If the global economy appears to you as a chaos then you need to read again some authors that will help you to understand it. That’s what Brad DeLong, professor at Berkeley University, tells us in a recent column.
He quotes three writers: John Maynard Keynes, Karl Polanyi and Alexis de Tocqueville. For them there is no spontaneous convergence to a defined order and the market does not necessarily lead to a optimal allocation of resources.
What will be taught in the social theory courses of, say, 2070? What canon – written today or still forthcoming – will those who end their careers in the 2070s wish that they had used when they started them in the late 2010s?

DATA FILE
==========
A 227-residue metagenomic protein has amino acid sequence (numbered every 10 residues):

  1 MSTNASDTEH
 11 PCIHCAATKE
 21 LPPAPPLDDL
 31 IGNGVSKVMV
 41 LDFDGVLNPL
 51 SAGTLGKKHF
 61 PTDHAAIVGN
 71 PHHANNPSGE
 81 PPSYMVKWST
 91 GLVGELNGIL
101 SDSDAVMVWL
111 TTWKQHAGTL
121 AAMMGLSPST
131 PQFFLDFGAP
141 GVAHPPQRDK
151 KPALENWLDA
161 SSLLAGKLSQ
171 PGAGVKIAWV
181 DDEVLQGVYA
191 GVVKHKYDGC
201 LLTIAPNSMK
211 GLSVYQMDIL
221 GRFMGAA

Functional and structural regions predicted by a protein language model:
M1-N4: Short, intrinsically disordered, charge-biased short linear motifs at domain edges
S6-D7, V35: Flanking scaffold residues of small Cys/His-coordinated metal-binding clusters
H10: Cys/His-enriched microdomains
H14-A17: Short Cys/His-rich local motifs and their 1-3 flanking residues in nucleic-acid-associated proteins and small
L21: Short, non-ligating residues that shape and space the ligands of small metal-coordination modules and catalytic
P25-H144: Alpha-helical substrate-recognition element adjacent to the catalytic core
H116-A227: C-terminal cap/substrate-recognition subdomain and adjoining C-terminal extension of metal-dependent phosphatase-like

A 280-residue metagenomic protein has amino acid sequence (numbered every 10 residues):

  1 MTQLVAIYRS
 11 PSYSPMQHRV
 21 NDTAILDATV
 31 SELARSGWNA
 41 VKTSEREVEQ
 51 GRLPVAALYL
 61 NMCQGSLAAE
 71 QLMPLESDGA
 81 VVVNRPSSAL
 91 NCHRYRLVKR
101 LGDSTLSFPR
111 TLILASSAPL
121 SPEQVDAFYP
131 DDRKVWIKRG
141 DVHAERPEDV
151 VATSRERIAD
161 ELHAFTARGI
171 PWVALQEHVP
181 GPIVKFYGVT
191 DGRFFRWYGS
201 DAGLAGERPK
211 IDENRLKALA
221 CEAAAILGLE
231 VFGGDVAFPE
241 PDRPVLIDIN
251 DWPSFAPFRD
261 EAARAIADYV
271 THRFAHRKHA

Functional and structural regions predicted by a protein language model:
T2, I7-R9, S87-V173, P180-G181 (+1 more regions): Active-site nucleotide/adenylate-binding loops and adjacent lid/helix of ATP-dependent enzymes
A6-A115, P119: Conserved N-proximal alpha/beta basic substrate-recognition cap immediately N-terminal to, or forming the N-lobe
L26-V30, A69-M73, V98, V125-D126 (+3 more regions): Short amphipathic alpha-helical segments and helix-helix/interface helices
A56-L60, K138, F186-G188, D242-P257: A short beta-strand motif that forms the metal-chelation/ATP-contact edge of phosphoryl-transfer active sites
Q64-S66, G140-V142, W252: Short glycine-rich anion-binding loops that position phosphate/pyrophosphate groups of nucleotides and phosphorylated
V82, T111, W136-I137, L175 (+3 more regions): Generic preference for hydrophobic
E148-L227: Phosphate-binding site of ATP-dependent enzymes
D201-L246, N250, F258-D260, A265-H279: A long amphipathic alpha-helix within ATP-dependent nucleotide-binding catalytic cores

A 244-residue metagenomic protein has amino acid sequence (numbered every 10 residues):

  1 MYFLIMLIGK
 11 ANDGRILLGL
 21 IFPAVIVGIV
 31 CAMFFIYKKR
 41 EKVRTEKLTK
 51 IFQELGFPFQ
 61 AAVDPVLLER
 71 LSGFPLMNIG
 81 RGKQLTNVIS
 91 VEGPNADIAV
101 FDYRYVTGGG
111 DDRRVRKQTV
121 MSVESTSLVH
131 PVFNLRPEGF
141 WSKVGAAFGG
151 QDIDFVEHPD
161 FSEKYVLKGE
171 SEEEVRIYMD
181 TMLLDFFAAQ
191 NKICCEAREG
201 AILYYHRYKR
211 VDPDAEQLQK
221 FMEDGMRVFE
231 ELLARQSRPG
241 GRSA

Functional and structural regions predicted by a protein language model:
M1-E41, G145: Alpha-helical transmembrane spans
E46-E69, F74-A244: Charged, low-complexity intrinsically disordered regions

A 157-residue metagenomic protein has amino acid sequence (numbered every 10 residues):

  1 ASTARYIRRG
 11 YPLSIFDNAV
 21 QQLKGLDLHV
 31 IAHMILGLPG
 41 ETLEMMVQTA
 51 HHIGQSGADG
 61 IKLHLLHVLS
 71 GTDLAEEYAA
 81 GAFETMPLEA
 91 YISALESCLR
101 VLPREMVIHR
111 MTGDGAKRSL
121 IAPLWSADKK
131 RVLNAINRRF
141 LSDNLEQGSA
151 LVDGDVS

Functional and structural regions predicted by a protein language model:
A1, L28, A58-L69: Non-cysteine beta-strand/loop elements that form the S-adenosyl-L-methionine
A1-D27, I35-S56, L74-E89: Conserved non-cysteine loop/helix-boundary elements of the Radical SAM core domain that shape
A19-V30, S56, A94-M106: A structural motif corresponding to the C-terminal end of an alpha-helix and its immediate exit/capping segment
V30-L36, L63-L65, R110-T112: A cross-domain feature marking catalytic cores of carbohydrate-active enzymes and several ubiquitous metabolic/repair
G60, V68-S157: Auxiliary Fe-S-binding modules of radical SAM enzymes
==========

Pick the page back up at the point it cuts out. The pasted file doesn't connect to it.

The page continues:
After mulling this question for the past few years, I’ve narrowed down my choice to the writings of three people: Tocqueville, who wrote in the 1830s and 1840s; John Maynard Keynes, who wrote in the 1920s and 1930s; and Karl Polanyi, who wrote in the 1930s and 1940s.
Continue reading Which Thinkers Will Define Our Futures?